Jon M. Huntsman Jr., U.S. ambassador to China, speaks at Penn Commencement

Commencement 2010Photo credit: Steve Minicola and Scott H. Spitzer

The many days and months of studying, writing papers and working on projects are over, and now the celebrating has begun. Six thousand graduates received their degrees from the University of Pennsylvania on Monday, May 17, at Franklin Field. The Honorable Jon M. Huntsman Jr., U.S. ambassador to China, delivered the Commencement address. Click here to see a slideshow and click here to watch a video of Commencement day events.
 
“This is a call to be bold and courageous in facing the unknown. Let your reach exceed your grasp, enough to stretch your talents and make them, and you, expand," Penn President Amy Gutmann told the graduates. “Your Penn education has cultivated in you the courage to lead yourself and others—not in certain directions, not with perfect, pre-ordained answers—but in bold, creatively crafted and life-transforming directions.”
 
Commencement speaker Huntsman, who graduated from Penn in 1987, served as a member of the University’s Board of Trustees from 1996 through 2000. His family has been a strong supporter of the University, endowing the Huntsman Program in International Studies and Business. Jon M. Huntsman Hall at the Wharton School is named for the ambassador’s father, also a Penn alumnus.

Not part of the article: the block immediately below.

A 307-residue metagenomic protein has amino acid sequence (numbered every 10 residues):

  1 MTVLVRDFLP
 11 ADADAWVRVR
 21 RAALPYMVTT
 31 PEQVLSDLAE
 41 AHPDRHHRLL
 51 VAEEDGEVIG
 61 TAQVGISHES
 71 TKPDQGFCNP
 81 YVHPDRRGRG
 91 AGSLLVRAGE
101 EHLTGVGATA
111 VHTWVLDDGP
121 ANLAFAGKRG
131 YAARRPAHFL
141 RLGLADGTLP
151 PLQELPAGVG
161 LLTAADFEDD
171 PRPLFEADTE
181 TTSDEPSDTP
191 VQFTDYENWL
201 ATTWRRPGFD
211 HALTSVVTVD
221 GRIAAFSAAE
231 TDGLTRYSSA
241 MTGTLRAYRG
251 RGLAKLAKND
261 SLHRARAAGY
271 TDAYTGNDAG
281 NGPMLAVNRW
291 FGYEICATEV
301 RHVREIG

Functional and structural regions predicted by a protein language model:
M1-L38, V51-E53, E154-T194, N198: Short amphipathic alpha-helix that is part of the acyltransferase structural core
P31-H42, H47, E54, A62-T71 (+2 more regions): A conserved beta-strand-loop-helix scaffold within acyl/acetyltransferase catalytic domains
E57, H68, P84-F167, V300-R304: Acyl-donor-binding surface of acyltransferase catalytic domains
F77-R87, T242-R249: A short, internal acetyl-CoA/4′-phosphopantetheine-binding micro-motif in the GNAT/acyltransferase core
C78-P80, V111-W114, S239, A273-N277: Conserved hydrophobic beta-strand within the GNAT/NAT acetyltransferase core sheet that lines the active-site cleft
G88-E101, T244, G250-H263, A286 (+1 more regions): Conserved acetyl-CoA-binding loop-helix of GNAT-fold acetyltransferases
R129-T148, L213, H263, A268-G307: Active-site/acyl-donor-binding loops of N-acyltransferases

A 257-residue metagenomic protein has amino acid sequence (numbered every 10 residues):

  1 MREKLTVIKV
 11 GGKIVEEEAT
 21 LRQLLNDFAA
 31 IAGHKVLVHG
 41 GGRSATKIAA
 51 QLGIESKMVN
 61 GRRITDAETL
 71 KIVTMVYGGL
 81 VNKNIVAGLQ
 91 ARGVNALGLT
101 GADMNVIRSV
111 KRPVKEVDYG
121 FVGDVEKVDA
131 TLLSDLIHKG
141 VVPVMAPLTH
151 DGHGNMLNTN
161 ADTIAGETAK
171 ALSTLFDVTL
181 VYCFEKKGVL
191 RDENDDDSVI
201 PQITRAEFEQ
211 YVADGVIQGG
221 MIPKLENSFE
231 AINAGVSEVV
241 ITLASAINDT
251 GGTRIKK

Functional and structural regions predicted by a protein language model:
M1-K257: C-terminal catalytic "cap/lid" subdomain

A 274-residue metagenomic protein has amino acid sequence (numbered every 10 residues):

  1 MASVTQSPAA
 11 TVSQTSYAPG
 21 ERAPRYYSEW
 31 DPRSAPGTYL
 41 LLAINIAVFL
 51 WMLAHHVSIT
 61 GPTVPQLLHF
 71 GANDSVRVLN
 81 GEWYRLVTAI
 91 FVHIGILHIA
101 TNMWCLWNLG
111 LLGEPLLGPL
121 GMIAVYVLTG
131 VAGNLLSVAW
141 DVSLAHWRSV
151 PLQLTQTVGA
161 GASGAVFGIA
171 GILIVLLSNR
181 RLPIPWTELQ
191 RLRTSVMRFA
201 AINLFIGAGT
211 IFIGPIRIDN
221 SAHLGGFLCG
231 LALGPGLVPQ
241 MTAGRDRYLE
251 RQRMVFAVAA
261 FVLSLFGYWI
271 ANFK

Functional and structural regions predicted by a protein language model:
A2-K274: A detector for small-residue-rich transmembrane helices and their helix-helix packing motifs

“Our system requires the infusion of new thinking, driven by a fresh generation of innovators, leaders, risk-takers, entrepreneurs, scientists, community activists and plain old citizens—that’s you,” Huntsman said in his address. “The generations before you have risen to their challenges. I trust the same will be said of yours.”
 
At the Commencement ceremony, the University bestowed six additional honorary degrees to: observational astronomer Sandra M. Faber; medical anthropologist and physician Paul Farmer; Robert Wood Johnson Foundation CEO Risa J. Lavizzo-Mourey; humanitarian philanthropist and author Greg Mortenson; Penn Medicine Professor Emeritus Peter Nowell; and former Vice Chairman of T. Rowe Price Group Inc. James Riepe.
 
The gates to Franklin Field opened at 8:30 a.m., and the traditional procession of graduates down Locust Walk began at approximately 9 a.m. The ceremony began at 10:15 a.m. For more information and a full list of individual school ceremonies, visit  
http://www.upenn.edu/commencement/.
 

.

Originally published on May 17, 2010